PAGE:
This year's Cannes Film Festival has been a sprawling, international referendum on Netflix, with votes registered in catcalls and applause, and some of the biggest names in cinema staking out their positions.
As the world's largest and most prestigious film festival, Cannes has often been a kind of glitzy, French Riviera town hall that measures the fluctuations of the movie industry. This year, the seismic impact of Netflix and its swelling movie ambitions have taken center stage.
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The festival for the first time has two Netflix films in competition for the coveted Palme d'Or top prize: South Korean director Bong Joon-ho's "Okja" and Noah Baumbach's Adam Sandler-led "The Meyerowitz Stories (New and Selected"). Those selections sparked an outcry from French exhibitors, who recoiled at the thought of one of cinema's highest honors going to a film that won't play in their theaters.
When an agreement couldn't be reached between Netflix and French theaters, the Cannes Film Festival declared that next year, streaming-only films will not be accepted for the competition. But that move has done little to pacify the passions surrounding Netflix or the anxieties over the future of the theatrical experience.
Netflix's logo, appearing before the two films, has been met by competing cheers and boos. When the projection of "Okja" had to be stopped because of technical error, the festival quickly put out a statement promising that no anti-Netflix foul play was at work.
When it comes to Netflix, Cannes is far from chill.
"As long as I'm I alive, I'll be fighting for one thing that I'm afraid the new generation is not aware of ... the hypnosis of the large screen for the viewer," jury president Pedro Almodovar declared on opening day.
Netflix's Cannes experience, which culminated in a hillside villa party Sunday night, will undoubtedly lead the streaming giant to reconsider its festival strategies. Ted Sarandos, Netflix's chief content officer, told Variety that a Cannes return was "less attractive" because of the rule change.
The standoff begs the question: Who needs the other more, Cannes or Netflix?
For much of its 70-year history, Cannes has been an important and influential place for stars, filmmakers and film companies to stake their claim in the business. Netflix, like its streaming rival Amazon Studios, has made festivals a focus, buying up films from Sundance to Venice, and using the media glare of places like Toronto and Cannes to launch their films. The global nature of Cannes makes it ideal for Netflix, which has expanded to 190 countries.
Netflix is also embarking on its most ambitious, big-budget forays into movies yet, too, including Brad Pitt's "War Machine" this Friday, "Okja" in June and Will Smith's "Bright" in December. Smith, a member of Almodovar's jury, spoke up for Netflix.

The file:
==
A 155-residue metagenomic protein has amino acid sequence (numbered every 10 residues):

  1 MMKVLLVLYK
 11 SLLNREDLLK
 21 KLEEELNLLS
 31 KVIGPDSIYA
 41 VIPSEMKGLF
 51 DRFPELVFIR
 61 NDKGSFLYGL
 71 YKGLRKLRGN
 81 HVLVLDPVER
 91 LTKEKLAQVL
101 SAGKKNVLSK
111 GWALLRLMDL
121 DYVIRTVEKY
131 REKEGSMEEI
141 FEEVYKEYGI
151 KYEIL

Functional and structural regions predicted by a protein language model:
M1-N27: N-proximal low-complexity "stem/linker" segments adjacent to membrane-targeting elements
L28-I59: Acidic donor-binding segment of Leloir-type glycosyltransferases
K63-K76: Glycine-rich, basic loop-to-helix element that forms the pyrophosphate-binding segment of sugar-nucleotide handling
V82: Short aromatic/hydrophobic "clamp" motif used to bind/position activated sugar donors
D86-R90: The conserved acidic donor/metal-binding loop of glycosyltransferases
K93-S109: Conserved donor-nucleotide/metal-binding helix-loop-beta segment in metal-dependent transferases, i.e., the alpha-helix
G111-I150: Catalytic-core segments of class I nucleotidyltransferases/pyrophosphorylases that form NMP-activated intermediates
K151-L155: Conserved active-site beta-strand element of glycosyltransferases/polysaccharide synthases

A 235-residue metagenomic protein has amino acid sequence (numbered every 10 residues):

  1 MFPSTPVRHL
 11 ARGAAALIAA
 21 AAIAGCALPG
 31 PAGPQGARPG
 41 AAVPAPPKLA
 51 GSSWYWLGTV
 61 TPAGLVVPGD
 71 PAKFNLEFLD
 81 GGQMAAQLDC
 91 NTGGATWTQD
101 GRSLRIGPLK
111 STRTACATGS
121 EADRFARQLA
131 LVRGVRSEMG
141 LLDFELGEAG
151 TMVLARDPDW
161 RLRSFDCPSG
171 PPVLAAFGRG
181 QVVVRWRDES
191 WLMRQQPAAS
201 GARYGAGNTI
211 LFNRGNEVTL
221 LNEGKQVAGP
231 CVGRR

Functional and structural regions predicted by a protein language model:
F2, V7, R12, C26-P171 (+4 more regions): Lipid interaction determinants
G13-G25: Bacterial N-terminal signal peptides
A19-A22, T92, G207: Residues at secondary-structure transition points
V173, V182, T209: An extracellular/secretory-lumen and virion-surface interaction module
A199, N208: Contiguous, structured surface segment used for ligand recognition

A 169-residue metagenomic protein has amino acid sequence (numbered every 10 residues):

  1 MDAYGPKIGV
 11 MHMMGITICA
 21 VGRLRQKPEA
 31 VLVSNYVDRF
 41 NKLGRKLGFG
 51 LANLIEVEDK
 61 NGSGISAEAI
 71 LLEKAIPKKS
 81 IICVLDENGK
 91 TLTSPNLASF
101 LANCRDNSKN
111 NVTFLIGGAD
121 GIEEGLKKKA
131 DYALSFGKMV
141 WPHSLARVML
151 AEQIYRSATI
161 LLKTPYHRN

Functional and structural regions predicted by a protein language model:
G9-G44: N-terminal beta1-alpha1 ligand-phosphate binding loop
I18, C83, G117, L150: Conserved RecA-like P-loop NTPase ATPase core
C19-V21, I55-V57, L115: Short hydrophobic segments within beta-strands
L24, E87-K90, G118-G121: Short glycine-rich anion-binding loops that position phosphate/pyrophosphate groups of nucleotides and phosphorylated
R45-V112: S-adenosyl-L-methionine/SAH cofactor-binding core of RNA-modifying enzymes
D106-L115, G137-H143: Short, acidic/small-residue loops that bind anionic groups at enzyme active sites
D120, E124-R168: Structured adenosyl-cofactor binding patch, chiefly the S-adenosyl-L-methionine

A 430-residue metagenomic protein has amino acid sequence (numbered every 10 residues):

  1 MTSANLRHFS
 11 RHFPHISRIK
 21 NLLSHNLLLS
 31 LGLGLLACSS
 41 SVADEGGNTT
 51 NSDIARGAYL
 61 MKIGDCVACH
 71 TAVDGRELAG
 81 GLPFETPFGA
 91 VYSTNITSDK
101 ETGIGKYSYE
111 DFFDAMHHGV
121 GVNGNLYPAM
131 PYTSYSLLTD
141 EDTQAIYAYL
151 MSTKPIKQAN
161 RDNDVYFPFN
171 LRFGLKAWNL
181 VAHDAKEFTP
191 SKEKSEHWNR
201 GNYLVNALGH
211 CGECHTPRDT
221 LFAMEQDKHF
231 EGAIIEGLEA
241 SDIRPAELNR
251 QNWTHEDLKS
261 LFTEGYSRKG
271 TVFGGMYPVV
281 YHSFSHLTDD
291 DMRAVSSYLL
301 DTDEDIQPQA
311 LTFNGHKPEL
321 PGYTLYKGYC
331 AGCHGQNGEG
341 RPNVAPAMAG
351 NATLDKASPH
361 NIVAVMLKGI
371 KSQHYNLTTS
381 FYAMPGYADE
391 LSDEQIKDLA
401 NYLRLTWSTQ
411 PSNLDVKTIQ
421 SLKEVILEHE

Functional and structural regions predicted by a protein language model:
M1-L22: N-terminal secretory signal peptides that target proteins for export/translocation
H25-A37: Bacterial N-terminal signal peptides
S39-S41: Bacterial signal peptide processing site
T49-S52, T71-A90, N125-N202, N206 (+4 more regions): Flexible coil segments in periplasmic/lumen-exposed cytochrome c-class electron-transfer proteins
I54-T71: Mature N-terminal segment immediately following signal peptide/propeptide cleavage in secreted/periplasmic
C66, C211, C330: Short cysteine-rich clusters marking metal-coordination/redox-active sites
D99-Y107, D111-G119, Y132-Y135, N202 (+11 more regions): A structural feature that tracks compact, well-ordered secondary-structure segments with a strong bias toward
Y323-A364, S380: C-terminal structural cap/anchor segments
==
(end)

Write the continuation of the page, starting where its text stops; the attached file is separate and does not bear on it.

"In my house, Netflix has been nothing but an absolute benefit," he said.
Others also praised it.
"Bong was able to do what he did with this film — the size of it, the scope of it — as a result of them giving him sort of cart blanche and the budget that he needed to do it, where other people would not," said "Okja" star Jake Gyllenhaal.
New players like Netflix and Amazon have given filmmakers a badly needed new outlet at a time of ever-constricting Hollywood studios — which, notably, have virtually no presence at this year's Cannes festival. And Netflix, which recently surpassed 100 million subscribers (about half in the U.S.), is poised to keep picking up the studios' slack.
Large theater chains have refused to play Netflix films if they're simultaneously streaming, a move Netflix has criticized. Amazon, which has several films at Cannes too, has been less disruptive, rolling its films out in theaters long before reaching Amazon Prime subscribers. Todd Haynes, whose Cannes entry "Wonderstruck" is an Amazon release, said its film division is made up of "true cineastes."
But the French, strict guardians of tradition, mandate that any film, if it plays in theaters, must wait three years before reaching streaming services.
"If you go to New York, you have less theaters than in the past. In Rome, you have very few theaters. In France, you have a lot. Why? Because there's a system which protects all of these theaters," said Thierry Fremaux, director of Cannes, calling the Netflix controversy "the start of a new discussion."
As the festival entered its second week Monday, the furor had begun to subside. After all, Netflix's films, made by internationally respected directors, turned out to be pretty good.
Maybe Cannes and Netflix can coexist, after all.
Follow AP Film Writer Jake Coyle on Twitter at: http://twitter.com/jakecoyleAP